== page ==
The Tennessee Suicide Prevention Network has released guidance regarding the controversial Netflix series '13 Reasons Why.' 

The group's recommendations are based on the opinions of mental health experts and research on exposure to suicide content in mass media. 

RELATED: Parents concerned by Knox County Schools suicides 

Overall, the group said teenagers should not watch the series without a parent of guardian present. They added that the show's depictions of suicide, sexual assault, and bullying could be triggering to some people. Viewers should also familiarize themselves with the warning signs of suicide and know there is help available.

TSPN Recommendations for Parents and Schools regarding '13 Reasons Why' 

It is not advised that children watch this program due to its graphic portrayal of suicide, sexual assault, and bullying. Teens and adults with a history of suicidal ideation, mental illness, or trauma should also avoid it because of potentially triggering content.

For the above reason, TSPN recommends against schools screening the series for students. There are other ways for schools to explore the subject of youth suicide.

School staff should not lead class or school-wide discussions of the series. Staff is encouraged to address questions about the series on a student to student basis utilizing this information as well as the links provided below.

TSPN recommends that teenagers who are interested in watching the series should watch it with a parent or guardian. In this way, the program can be used to begin a healthy dialogue with teens about suicide, mental illness, and other critical issues they face.

Keep in mind that the novel and the series on which it is based have somewhat different plot developments that could affect the way readers and viewers experience the show.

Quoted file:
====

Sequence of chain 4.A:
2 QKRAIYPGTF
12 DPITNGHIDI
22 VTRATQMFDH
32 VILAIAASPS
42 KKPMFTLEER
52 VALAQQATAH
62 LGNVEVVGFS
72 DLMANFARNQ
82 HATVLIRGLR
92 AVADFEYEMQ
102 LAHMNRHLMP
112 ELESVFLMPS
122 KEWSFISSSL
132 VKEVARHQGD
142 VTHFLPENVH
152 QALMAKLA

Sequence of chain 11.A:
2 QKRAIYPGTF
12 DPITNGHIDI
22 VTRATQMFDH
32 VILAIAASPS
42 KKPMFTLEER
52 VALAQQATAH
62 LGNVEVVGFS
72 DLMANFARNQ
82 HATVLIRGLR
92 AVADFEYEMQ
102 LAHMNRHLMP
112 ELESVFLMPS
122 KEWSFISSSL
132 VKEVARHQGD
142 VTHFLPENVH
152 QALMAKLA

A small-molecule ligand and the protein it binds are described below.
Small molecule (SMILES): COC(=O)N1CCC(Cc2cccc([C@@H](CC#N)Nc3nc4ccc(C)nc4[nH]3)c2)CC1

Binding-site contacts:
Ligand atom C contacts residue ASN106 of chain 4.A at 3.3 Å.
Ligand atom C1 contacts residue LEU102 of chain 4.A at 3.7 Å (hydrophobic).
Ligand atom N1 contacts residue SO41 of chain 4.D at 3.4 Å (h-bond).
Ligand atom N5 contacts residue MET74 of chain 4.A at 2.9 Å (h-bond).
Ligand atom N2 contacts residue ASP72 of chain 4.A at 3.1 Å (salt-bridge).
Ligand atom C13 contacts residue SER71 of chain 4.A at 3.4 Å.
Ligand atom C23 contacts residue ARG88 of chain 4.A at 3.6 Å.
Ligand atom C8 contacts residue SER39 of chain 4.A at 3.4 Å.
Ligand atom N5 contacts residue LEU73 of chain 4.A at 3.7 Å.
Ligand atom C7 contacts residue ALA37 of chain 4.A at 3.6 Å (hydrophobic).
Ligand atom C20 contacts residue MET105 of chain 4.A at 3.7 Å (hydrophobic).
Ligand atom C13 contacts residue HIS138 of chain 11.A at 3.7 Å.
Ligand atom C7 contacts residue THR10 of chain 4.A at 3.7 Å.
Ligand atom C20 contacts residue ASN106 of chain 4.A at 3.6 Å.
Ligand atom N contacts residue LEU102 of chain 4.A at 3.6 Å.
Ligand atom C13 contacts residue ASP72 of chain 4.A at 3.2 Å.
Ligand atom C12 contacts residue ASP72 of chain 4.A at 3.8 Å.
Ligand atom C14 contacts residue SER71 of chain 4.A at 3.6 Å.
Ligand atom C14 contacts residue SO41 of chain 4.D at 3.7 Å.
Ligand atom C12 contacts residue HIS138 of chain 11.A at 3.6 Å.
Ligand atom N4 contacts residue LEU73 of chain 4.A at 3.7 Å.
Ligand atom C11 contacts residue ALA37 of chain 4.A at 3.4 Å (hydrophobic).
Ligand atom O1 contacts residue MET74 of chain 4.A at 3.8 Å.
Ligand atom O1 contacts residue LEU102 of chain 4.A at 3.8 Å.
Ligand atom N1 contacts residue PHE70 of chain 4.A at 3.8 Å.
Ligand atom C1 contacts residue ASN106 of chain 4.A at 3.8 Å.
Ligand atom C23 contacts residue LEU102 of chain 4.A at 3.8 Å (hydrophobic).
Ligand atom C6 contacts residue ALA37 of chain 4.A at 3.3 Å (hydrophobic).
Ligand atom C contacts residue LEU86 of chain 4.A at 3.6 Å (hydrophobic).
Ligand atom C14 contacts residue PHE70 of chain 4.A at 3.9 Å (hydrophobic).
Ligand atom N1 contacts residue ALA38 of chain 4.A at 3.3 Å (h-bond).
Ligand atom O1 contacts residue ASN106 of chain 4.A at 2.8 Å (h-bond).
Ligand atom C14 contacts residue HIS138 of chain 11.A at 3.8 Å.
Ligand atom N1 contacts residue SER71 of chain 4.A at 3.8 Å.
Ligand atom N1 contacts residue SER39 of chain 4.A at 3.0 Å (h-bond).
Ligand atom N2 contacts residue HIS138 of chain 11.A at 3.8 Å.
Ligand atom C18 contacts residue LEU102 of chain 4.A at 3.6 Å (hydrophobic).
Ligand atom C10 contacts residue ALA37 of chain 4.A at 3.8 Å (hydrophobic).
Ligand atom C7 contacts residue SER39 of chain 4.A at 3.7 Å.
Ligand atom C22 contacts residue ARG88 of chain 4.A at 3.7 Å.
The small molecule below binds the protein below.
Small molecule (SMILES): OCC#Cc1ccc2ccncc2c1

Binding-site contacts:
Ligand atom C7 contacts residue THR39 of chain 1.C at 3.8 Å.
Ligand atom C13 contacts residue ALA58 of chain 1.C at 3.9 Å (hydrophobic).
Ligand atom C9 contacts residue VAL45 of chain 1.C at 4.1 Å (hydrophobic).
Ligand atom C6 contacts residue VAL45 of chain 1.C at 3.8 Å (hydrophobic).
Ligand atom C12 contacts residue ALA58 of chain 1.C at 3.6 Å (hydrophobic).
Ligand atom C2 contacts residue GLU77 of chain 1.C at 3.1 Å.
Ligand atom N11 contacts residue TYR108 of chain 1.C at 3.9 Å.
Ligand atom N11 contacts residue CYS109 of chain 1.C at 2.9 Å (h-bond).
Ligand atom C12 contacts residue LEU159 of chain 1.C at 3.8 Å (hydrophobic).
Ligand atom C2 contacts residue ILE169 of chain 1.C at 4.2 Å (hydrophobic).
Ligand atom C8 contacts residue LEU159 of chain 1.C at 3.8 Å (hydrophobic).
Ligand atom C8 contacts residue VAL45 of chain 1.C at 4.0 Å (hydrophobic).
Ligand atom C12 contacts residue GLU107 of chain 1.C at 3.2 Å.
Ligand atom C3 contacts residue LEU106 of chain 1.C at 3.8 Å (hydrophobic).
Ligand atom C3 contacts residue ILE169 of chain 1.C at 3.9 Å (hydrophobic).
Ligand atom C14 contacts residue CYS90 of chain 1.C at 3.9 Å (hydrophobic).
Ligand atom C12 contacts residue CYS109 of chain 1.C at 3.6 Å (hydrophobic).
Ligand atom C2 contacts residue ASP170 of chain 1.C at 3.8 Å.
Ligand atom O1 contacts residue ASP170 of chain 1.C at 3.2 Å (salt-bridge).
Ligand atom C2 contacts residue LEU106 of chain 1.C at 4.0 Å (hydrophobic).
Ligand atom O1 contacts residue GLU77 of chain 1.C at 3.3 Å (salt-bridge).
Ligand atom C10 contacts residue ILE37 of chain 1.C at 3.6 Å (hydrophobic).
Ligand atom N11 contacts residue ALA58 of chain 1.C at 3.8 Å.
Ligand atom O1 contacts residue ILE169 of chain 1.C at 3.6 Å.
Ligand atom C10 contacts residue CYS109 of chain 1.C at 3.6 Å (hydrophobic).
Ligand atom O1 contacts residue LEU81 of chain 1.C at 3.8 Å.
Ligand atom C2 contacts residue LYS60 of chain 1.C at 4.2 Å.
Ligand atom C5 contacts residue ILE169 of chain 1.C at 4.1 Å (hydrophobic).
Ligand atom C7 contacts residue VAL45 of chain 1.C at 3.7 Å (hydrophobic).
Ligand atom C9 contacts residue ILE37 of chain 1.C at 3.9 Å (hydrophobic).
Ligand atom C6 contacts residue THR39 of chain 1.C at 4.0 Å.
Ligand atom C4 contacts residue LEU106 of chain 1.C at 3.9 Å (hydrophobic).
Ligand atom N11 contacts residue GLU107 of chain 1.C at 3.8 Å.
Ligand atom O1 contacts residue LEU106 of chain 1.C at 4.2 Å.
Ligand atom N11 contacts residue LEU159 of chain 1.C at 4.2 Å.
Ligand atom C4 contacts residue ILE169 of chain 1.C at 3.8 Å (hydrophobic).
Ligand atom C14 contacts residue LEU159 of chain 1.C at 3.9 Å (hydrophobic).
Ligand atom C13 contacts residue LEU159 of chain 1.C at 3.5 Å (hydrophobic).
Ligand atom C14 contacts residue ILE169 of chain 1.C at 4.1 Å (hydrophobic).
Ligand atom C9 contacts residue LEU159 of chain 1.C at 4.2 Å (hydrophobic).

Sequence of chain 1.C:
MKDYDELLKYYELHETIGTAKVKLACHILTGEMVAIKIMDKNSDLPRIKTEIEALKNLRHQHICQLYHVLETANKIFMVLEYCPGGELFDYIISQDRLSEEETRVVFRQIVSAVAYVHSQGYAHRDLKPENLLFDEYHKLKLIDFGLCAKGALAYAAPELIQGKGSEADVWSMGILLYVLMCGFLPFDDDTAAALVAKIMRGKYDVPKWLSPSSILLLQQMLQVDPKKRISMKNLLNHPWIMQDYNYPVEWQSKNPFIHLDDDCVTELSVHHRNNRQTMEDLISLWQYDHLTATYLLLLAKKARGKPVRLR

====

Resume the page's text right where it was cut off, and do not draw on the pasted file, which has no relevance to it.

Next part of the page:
If teens bring up the series in conversations with parents or teachers of their own volition, they should encourage them to talk about what they have seen and their opinions about it. Again, guided one-on-one discussion of the program may be an opportunity for opening up about problems they or others are having.

Provide resources to faculty/staff as well as parents and students including, but not limited to, the National Suicide Prevention Lifeline (1-800-273-TALK) and Crisis Text Line (text TN to 741741). For other resources please go to the TSPN website for region-specific resources and directories:

Warning signs from the Suicide Prevent Network: Previous attempts, verbal threats, behavior or appearance changes, and isolation

Suicide Prevention Resources

If you or someone you know needs help, please call the National Suicide Prevention Lifeline at 1-800-273-TALK (8255).

Crisis Text Line: Text TN to 741741 if you're struggling with thoughts of suicide.

Additionally, the peer recovery call center is available in East Tennessee, where those who answer the hotline are have first-hand experience in the area.

"They know exactly what a caller is going through because they've gone through it themselves," said Ben Harrington, CEO of the Mental Health Association of East Tennessee.

The center can be reached at 1-865-584-9125 between 8:30 a.m. to 5 p.m. Monday through Friday.

Lifeline Crisis Chat: Chat online with a specialist who can provide emotional support, crisis intervention, and suicide prevention services